# # command
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© December 2003 Tony Lawrence

This is a safety net. You can use it to make double-dog sure that you are not accidentally invoking some function. For example, suppose we redefine "sort" in bash:

function sort {
echo "Not today"

After this, trying to sort a file doesn't do much:

 apl$ sort t
 not today

But "command sort t" will work.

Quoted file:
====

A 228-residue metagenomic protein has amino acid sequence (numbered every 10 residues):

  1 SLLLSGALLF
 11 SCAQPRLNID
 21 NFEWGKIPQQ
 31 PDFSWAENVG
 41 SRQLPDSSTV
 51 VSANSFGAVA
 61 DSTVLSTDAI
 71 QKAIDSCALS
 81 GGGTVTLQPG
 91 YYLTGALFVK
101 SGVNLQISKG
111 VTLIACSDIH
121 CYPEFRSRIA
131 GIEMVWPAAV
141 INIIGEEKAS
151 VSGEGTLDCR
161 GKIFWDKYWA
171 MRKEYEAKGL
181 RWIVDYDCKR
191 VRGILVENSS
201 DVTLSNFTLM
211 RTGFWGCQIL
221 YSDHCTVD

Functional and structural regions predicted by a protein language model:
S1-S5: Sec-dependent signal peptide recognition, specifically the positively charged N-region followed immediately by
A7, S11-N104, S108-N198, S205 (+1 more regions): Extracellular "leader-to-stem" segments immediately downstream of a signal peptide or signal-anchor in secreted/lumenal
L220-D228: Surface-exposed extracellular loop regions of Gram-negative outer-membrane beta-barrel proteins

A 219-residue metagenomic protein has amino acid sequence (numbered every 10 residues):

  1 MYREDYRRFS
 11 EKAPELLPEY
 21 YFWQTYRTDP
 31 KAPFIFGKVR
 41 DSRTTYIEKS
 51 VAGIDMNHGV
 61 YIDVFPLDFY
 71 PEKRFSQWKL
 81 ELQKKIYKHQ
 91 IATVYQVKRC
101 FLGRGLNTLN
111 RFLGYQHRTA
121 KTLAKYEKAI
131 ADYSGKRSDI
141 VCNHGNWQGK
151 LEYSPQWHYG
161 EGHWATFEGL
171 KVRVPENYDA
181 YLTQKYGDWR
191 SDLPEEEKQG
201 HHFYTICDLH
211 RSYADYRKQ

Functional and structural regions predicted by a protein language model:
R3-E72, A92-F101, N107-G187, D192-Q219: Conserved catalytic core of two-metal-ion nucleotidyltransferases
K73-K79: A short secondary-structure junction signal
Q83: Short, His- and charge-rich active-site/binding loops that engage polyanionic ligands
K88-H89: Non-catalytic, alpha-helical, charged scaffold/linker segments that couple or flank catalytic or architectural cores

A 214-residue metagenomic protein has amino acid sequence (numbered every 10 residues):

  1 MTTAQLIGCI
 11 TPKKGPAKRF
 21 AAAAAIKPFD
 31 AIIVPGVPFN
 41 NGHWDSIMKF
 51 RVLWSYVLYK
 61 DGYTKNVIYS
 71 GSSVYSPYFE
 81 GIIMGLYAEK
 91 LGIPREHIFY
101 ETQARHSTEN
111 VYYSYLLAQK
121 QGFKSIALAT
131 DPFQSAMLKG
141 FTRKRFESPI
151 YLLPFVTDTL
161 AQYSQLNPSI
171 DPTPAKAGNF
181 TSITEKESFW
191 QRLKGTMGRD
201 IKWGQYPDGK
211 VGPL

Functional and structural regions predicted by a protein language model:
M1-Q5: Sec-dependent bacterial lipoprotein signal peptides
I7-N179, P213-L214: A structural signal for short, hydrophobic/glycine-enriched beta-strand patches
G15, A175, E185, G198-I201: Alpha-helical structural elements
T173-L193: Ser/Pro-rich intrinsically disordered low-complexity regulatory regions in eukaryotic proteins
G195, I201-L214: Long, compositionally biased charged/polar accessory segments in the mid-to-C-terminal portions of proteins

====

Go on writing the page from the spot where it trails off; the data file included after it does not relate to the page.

"command" can also just tell you what would be used:

apl$ command -V sort
sort is a function
sort () 
    echo "Not today"

It can also help if you think your PATH might be screwy:

~ apl$ PATH=./bin
~ apl$ sort t
bash: sort: command not found
~ apl$ command -p sort t


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Inexpensive and informative Apple related e-books:

Take Control of High Sierra

Take Control of IOS 11

Take Control of iCloud

Photos: A Take Control Crash Course

iOS 10: A Take Control Crash Course

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